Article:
Many forms of birth control use progestin and/or estrogen hormones to prevent ovulation and/or implantation. These hormones also affect the uterine lining, and can lead to some spotting in between periods, and they do reduce your menstrual bleeding.
Birth control methods such as the pill, patch, vaginal ring, shot and IUD can all impact your menstrual bleeding. Some birth control methods can increase bleeding, and some can decrease it. Many aspects of bleeding can be affected, and these effects can change over time. Periods can be longer, shorter, heavier, or lighter, depending on the method of birth control. Spotting and irregular bleeding are common side effects of most methods of hormonal birth control, especially in the first few months of use.
Birth control pills were originally only packaged as 28 pills – 21 pills containing the hormone(s) required to suppress ovulation, and 7 placebo pills (no active ingredients). The 7 days of placebo were designed to allow menstruation to occur. Today there are a variety of regimens available, such as 24 days of active-ingredient pills and 4 days of placebo, and extended-cycle regimens that can be taken for up to a year to stop all menstrual bleeding.
No matter which birth control pill you are taking, you may experience irregular spotting or bleeding during the first few months of taking the birth control pill. This is more common when you are taking progestin-only pills (the ‘mini-pill’), compared to combination pills that contain estrogen and progestin. It is also more common to have spotting when taking a ‘monophasic’ pill (same dose of hormones every day), compared to a ‘triphasic’ pill (different dosages over the cycle). Spotting can also result from forgetting to take a pill, or taking it late. Taking your pill even a few hours later than normal can cause spotting, especially with the progestin-only pill.
Irregular, unpredictable bleeding is very common in women using long-acting, progestin-based birth control methods (e.g., Depo Provera®, Implanon®). After a year of use, about half of women will have no periods.
There are two types of IUDs available, the copper IUD and the progestin IUD. With the copper IUD, spotting between periods and heavier, longer, and more painful periods are common in the first three to six months. Most women find this improves over time, and normal or near-normal periods resume after a few months.
With a progestin IUD, spotting between periods and irregular periods are common in the first three to six months. Usually this improves over time and many women ultimately have light or absent periods with the progestin IUD. The progestin IUD can be effective for many years (a new one is reinserted after 5 years). A smaller mini-IUD is also available, and may be preferable for women who have not had a child.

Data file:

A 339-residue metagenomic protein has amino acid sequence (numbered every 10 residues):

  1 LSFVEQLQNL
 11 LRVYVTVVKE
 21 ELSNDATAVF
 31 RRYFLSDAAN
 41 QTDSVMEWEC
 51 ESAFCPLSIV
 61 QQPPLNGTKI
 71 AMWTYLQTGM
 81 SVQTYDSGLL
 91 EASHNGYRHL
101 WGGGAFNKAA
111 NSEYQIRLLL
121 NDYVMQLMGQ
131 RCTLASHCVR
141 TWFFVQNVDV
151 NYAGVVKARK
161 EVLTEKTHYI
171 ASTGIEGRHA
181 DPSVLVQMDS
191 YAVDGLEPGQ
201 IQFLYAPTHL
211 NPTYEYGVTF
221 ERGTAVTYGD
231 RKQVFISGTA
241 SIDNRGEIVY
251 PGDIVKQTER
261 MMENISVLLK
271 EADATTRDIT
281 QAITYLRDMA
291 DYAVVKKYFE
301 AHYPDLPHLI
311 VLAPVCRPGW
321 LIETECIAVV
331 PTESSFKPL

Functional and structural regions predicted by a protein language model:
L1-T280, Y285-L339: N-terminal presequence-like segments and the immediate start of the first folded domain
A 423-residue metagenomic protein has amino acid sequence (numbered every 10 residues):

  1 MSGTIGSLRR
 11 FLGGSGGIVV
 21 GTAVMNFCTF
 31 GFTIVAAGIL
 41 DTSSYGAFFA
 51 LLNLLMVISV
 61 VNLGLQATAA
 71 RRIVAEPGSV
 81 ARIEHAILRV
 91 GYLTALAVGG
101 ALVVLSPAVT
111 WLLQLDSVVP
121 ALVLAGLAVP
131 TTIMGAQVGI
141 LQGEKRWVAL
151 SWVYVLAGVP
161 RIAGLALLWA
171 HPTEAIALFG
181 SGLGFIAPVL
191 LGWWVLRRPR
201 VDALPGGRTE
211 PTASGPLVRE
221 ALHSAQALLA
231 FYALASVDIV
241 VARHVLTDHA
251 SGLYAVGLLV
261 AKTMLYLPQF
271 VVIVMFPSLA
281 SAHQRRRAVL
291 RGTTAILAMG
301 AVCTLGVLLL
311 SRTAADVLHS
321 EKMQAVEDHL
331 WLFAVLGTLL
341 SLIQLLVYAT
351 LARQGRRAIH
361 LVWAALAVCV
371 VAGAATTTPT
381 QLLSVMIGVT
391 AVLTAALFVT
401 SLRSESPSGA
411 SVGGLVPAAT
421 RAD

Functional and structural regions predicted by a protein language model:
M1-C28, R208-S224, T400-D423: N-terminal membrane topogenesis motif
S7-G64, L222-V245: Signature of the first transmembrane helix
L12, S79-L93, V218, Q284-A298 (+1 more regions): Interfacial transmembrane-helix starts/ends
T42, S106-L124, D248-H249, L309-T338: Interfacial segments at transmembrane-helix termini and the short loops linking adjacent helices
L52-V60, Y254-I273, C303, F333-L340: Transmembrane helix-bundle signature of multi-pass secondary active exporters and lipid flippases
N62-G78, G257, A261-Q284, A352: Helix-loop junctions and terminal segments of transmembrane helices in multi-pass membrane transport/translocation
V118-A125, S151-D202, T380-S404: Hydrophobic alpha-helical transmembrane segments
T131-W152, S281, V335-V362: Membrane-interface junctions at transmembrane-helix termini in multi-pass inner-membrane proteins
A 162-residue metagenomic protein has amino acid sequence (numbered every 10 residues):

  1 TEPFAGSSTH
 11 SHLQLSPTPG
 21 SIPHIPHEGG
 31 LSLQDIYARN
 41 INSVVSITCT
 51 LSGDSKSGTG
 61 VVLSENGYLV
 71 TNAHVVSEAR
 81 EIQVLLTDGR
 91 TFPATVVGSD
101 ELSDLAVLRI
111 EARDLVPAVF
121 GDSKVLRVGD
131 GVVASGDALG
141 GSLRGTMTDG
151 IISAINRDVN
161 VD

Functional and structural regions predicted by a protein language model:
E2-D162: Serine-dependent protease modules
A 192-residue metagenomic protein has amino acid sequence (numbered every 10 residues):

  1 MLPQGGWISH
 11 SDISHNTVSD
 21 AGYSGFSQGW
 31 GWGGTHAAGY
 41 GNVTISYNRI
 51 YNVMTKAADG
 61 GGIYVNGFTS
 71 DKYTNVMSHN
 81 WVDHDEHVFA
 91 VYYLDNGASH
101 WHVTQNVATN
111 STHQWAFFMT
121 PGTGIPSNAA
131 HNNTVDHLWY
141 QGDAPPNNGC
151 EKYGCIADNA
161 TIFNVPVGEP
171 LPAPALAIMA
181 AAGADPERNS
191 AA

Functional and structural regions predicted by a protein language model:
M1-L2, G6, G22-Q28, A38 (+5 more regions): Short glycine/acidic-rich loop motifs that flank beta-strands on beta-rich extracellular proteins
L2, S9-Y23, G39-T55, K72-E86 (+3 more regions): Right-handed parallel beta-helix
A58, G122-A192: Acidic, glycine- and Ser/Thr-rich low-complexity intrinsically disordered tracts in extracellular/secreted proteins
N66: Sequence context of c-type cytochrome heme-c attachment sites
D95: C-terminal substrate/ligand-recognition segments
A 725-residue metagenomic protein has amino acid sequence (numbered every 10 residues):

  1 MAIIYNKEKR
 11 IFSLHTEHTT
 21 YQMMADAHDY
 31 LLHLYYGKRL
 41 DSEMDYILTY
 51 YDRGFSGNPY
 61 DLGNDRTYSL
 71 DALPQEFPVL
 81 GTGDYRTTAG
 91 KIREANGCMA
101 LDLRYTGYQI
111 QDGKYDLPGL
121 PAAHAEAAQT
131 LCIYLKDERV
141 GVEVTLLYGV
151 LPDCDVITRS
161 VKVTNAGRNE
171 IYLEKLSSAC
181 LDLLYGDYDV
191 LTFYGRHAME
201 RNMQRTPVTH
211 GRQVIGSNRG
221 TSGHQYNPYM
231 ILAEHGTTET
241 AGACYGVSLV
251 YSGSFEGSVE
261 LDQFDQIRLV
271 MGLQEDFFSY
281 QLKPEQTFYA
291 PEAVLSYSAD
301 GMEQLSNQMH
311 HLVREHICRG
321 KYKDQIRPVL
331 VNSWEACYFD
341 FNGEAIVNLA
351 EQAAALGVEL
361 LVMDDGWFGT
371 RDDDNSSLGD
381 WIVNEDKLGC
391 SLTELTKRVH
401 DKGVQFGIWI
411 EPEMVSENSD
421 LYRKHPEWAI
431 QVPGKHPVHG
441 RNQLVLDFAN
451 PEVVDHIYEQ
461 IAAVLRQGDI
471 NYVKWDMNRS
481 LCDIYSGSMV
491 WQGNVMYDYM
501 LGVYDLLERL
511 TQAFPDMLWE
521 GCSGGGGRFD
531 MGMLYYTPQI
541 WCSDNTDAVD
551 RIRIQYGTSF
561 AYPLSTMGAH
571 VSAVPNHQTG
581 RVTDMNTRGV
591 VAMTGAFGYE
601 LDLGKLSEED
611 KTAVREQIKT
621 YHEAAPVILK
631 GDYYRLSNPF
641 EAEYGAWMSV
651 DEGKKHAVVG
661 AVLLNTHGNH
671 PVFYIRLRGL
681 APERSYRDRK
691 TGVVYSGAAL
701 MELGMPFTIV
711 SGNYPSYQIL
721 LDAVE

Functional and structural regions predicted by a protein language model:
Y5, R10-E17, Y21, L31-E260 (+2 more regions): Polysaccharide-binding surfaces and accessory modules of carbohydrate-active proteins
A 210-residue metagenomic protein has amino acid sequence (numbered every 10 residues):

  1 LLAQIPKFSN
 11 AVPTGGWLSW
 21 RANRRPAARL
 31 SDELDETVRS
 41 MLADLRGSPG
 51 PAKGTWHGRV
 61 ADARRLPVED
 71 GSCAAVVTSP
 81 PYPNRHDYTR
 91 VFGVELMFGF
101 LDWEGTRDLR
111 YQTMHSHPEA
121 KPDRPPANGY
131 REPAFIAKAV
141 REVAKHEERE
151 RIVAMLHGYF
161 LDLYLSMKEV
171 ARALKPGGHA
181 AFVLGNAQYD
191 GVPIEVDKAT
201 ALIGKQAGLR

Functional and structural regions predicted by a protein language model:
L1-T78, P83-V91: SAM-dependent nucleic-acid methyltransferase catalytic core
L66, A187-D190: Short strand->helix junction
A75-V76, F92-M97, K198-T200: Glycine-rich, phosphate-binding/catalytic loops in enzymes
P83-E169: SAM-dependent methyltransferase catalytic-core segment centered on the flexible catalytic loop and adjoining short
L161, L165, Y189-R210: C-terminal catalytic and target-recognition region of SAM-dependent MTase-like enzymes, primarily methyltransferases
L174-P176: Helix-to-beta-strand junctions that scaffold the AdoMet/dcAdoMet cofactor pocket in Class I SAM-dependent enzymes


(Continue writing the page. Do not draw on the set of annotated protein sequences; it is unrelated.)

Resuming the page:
This small, flexible ring is inserted high in the vagina, and releases estrogen and progestin, which prevent ovulation. The vaginal ring is usually left in for three weeks, and then removed for a week to allow menstruation to occur but it can be used continuously or in an extended fashion with a new ring every month. Spotting between periods may happen, particularly in the first three months.
The ‘morning after’ pill may affect the length of your menstrual cycle, causing your period to come earlier or later than you were expecting it to. If you take emergency contraceptive pills in the first three weeks of your cycle, your period is likely to come early. Your period may also last longer than normal. In most cases, the earlier you are in your cycle, the sooner your period will come. If you took emergency contraception in the later part of your cycle (after ovulation), your period may be delayed. Some women also experience spotting between periods after taking emergency contraception. Your next menstrual cycle may also be slightly longer than normal, but if your next period is more than a couple of days late, it is a good idea to use a pregnancy test.
Emergency contraception is not to be used as a regular method of birth control but, if needed, it can help prevent unplanned pregnancies.
Since every woman’s body reacts differently to these birth control methods, it can be hard to know when irregular bleeding is abnormal. You should see your doctor if you experience abnormal bleeding:
You should also see your doctor if you are taking a combined contraceptive pill and your periods have stopped completely during the week of placebo pills, although in many cases this can be normal.
There are treatments available for irregular bleeding (e.g., ibuprofen, supplemental estrogen) that can help, or your doctor may recommend changes to your birth control method.
You may experience side effects when using any type of hormonal birth control. These vary a little depending on which type of birth control you are using. Tell your doctor about any side effects that are bothering you.
Although it is rare, hormonal birth control methods, especially those that contain estrogen, increase your risk of developing a blood clot in your leg (deep vein thrombosis). Seek medical help immediately if you have trouble breathing, which can happen if a clot moves into your lung (pulmonary embolism). A pulmonary embolism is a medical emergency.
For more information on contraception options, including their advantages and disadvantages, click here.